How to improve your relationships: Behaviors to avoid and how to foster a healthy relationship

Relationships are often full of joy and new experiences. However, they can also be challenging, as they will always have to balance the thoughts, emotions, and experiences of two different people. However, there are certain things that can quickly increase negative thoughts and behaviors in a relationship, as well as practices that can foster positivity and happiness.

Read on to see what behaviors can serve as relationship red flags, as well as what practices you can do to help improve your relationship.

What Is the Hardest Stage of a Relationship?

The hardest stage of a relationship is largely different in each relationship and based on factors within the relationship, making it something unique to each person’s experience. Some people find the hardest stage of a relationship to be initiating the relationship, while for others, it’s the most exciting stage. However, many people might identify the lead-up to the end of a relationship to be the most difficult.

A model of interactive stages developed called Knapp’s Stages of a Relationship is commonly used to represent stages of a relationship. These stages include:

  1. Initiation
  2. Experimenting
  3. Intensifying
  4. Integration
  5. Bonding   
  6. Differentiating
  7. Circumscribing
  8. Stagnation
  9. Avoiding
  10. Terminating 

Leading from the beginning to the end of a relationship, these stages are a loose roadmap charting the different stages a relationship can go through. Not every relationship will go through every stage, and each couple might find a different stage to be the hardest one to endure.

How Do You Develop a Healthy Relationship?

A healthy relationship is a positive, mutually conducive, influential, and committed interpersonal partnership. Healthy, quality relationships are one of the best predictors of a happy life. 

The development of healthy relationships requires a few fundamental qualities, such as:

  • Respect: You can show a person respect in many ways, like doing what you say you’ll do, showing sincerity, and taking responsibility for your actions — especially the ones that trigger hurt in others.
  • Effective communication: Communication is an important form of conveying information, exchanging ideas, sharing feelings, and attaining knowledge, both verbally and nonverbally. You can show effective communication by being an active listener, making your wants and needs clear, and keeping your tone and words nonaggressive, even when in a negative mood.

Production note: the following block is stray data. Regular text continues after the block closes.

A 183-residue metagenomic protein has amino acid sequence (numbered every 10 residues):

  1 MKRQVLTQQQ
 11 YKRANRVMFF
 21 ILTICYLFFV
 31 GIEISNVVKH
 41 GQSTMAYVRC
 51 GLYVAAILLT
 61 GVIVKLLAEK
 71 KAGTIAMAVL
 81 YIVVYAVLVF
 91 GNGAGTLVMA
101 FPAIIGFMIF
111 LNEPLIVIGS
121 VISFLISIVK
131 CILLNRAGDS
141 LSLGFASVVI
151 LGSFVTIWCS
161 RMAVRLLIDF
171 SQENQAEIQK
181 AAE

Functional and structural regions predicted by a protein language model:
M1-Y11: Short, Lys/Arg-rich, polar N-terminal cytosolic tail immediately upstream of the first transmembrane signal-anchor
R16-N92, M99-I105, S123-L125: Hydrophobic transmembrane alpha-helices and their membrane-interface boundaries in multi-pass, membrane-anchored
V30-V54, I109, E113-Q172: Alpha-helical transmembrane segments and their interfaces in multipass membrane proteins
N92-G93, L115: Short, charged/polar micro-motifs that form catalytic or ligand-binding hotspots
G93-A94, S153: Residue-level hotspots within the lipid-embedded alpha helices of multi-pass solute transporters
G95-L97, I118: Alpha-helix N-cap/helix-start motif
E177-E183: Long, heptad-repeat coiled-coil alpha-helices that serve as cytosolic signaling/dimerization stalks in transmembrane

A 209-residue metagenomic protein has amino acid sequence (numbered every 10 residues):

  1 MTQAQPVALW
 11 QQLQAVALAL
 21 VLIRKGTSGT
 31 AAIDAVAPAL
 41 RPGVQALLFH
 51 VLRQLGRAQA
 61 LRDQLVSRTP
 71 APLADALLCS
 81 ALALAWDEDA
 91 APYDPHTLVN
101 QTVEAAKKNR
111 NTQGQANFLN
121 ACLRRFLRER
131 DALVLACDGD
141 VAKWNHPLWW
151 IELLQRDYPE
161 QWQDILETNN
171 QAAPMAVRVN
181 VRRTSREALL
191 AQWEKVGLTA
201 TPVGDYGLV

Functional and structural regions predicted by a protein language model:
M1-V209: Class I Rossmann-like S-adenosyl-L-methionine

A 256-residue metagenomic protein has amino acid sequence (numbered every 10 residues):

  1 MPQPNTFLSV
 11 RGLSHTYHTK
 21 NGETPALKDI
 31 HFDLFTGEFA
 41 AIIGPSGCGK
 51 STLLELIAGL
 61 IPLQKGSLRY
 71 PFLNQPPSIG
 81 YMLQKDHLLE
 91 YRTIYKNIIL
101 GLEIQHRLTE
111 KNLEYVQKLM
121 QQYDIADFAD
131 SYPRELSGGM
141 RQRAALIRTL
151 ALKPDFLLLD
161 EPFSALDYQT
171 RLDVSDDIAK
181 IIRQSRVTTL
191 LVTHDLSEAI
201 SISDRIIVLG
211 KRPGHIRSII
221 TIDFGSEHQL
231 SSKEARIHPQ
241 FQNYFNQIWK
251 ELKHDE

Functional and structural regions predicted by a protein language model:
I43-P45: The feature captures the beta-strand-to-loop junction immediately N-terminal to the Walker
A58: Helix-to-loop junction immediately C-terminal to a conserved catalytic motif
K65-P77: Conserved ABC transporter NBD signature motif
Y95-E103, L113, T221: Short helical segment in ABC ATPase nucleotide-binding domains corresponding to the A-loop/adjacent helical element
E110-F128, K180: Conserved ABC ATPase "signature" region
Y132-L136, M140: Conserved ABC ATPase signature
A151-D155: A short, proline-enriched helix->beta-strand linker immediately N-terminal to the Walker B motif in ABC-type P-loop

• Commitment: You can show commitment to your romantic relationship by avoiding attachments with other potential romantic interests, whether in real life or in your mind. For example, staying away from old flames, especially when the relationship is rocky.
  • Appreciation: You can show appreciation by expressing gratitude to the person you are with—for example, for their responsiveness to your needs—and telling them what you appreciate about them. You could even share two things with your partner that you appreciate about them daily.
  • Honesty: You can show honesty by sharing true, factual statements with them, exhibiting a sincerity of character, and showing a consistent and predictable tendency toward truth and trustworthiness. 

These qualities are excellent building blocks for any relationship, creating an atmosphere of trust, love, and respect that, when nurtured, can weather almost any challenge.

What Are Red Flags in a Relationship?

“Red flags” in a relationship are warning behaviors or events that signal to an individual that there is reason for concern. 

Having red flags in a relationship often shows growing evidence of a problem. If you start to see red flags within your relationship, it may be helpful to pause and consider your situation. Give special consideration to your intuition as well as the feedback of people who care about your best interests, but also make sure to distinguish any perceived red flags from inadvertent or accidental associations to past trauma. 

Some examples of red flags in relationships include:

  • Friends and family not liking your partner
  • Your partner wanting to control your behaviors
  • Your partner frequently being jealous and distrustful of you